These candidates can't take a joke: Inside the baffling humorlessness of presidential politics

Self-deprecating humor used to be an invaluable tool for connecting with voters. Now? Not so much.


Published August 25, 2015 11:59AM (EDT)

  (Reuters/Brian Snyder/AP/Rainier Ehrhardt/Photo montage by Salon)
(Reuters/Brian Snyder/AP/Rainier Ehrhardt/Photo montage by Salon)

“By he way, you may have seen that I have recently launched a Snapchat account,” Hillary Clinton told Iowans last month. “I love it—those messages disappear instantly, all by themselves.”

The joke was on herself, of course, referring to the much-criticized private email account she used as Secretary of State. Since the dawn of the television era, our most skilled politicians have deflected attacks by making wisecracks at their own expense.

But self-deprecating humor is in short supply on the 2016 campaign trail, where the candidates have mostly fired their one-liners at each other. A typical example: citing recent news reports about cyberattacks , Republican candidate Scott Walker said that Russia and China now know more about Clinton’s email server than do members of the U.S. Congress.

For both parties, of course, the easiest target is Donald Trump. “Finally, a candidate whose hair gets more attention than mine,” Clinton jibed. After Trump visited Iowa in his private helicopter, Bernie Sanders joked that he had left his own chopper at home.

These kinds of quips might draw a few chuckles from from a campaign crowd, but they won’t humanize candidates—or disarm their opposition. To do that, you need to poke fun at yourself.

Consider the master of the genre, John F. Kennedy. When he ran for president in 1960, JFK faced three big negatives: his family wealth, his Catholic religion, and his young age. So he made jokes about all three, which defused them better than any other retort could.

“I just received a telegram from my father,” Kennedy told a campaign audience. “He says, ‘Don’t buy one more vote than you need. I’ll be damned if I’ll pay for a landslide.”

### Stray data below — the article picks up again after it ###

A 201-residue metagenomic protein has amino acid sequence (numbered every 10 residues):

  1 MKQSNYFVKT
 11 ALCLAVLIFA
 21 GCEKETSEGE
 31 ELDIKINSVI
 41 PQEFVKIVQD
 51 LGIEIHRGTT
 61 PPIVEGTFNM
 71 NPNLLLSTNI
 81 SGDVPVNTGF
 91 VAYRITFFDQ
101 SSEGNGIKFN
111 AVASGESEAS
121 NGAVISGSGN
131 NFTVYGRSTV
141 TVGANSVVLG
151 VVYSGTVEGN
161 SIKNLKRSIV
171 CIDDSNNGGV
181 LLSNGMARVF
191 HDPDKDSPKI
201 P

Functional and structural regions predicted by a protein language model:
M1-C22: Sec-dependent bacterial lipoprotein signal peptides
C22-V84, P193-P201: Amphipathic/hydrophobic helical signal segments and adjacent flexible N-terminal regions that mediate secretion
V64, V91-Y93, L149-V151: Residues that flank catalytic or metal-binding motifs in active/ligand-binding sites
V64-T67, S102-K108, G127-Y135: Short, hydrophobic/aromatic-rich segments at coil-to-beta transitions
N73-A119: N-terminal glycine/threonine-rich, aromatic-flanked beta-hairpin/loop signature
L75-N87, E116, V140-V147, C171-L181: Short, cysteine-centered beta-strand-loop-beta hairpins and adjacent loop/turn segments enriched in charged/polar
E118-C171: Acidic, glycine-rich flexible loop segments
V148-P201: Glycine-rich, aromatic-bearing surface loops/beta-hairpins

To deflect fears that he’d take orders from the Vatican, Kennedy joked that the Pope had misspelled American cardinal Francis Spellman’s name. And when Speaker of the House Sam Rayburn suggested that JFK might be too young to be president, Kennedy replied, “Sam Rayburn may think I’m young, but then most of the population looks young to a man who’s 78.”

The other president who excelled in self-deprecating humor was Ronald Reagan, who poked fun at his old age rather than his youth. He often quoted Thomas Jefferson’s claim that a person’s age shouldn’t be a barrier to public office. Then, after a pause, Reagan would add, “And when Tom told me that . . .”

Reagan’s most famous quip came during a 1984 debate against his Democratic challenger, Walter Mondale. Noting that JFK had gone for days without sleep during the Cuban missile crisis, a reporter asked Reagan—who was already the oldest president in American history—whether he “would be able to function in such circumstances.”

Reagan smiled, then replied. “I want you to know that I will not make age an issue in this campaign. I am not going to exploit, for political purposes, my opponent’s youth and inexperience.”

Reagan’s staff had obviously anticipated the question and had prepared a snappy reply, courtesy of the jokewriters that were paid to sprinkle levity into his speeches and press conferences. That practice also went back to Kennedy, who hired several humorists for his 1960 campaign.

So did JFK’s successor, Lyndon Johnson, whose “Humor Group”—as his jokewriters called themselves--assembled on Mondays at 5 p.m., in an office stocked with liquor. They included a young author named Peter Benchley, who would later make millions from his best-selling novel Jaws.

But most of their jokes never made it into LBJ’s speeches. Lacking the Ivy League polish of Kennedy and other East Coast elites, LBJ also lacked the confidence to poke fun at himself. So he rejected any jokes that were even mildly self-deprecating, deeming them “unpresidential.”

Ditto for Richard Nixon, who was simply too uncomfortable in his own skin to make jokes at his own expense. Like LBJ, Nixon displayed a sardonic wit when sparring with the press. But he could never affect the happy-go-lucky humor that Americans appreciate, as his own staff realized.

“HUMOR—Can be corrected to a degree, but let’s not get too obvious about it,” one adviser wrote in 1968, during Nixon’s successful bid for the White House. “If we’re going to be witty, let a pro write the words.” (Nixon demurred, refusing to hire a full-time comic for the campaign.)

Gerald Ford brought a bit more humor to the White House, even doing a gag at a journalists’ dinner about his alleged clumsiness. But Jimmy Carter was all business, often rejecting jokes that his staff inserted in his speeches. “If the American people wanted Bob Hope for their president, they should have elected him,” Carter snapped.

We do want someone who can laugh at themselves, however. And since Reagan, that’s been hard to come by. The two Bush presidents? Too awkward. Bill Clinton and Barack Obama? Too cerebral.

Channeling Reagan, GOP candidates Mike Huckabee and George Pataki have made some cute quips about their respective ages. Huckabee said that most of America’s B-52’s were older than he was—“and that’s pretty scary”—and Pataki joked that he had been considering a White House run “since the Civil War.”

Otherwise, though, it’s slim pickings for self-deprecating humor in 2016. Hillary’s joke about her email was the exception that proves the rule. Get ready for candidates to lob barbs at each other, not at themselves. It won’t be pretty. And it probably won’t be very funny, either.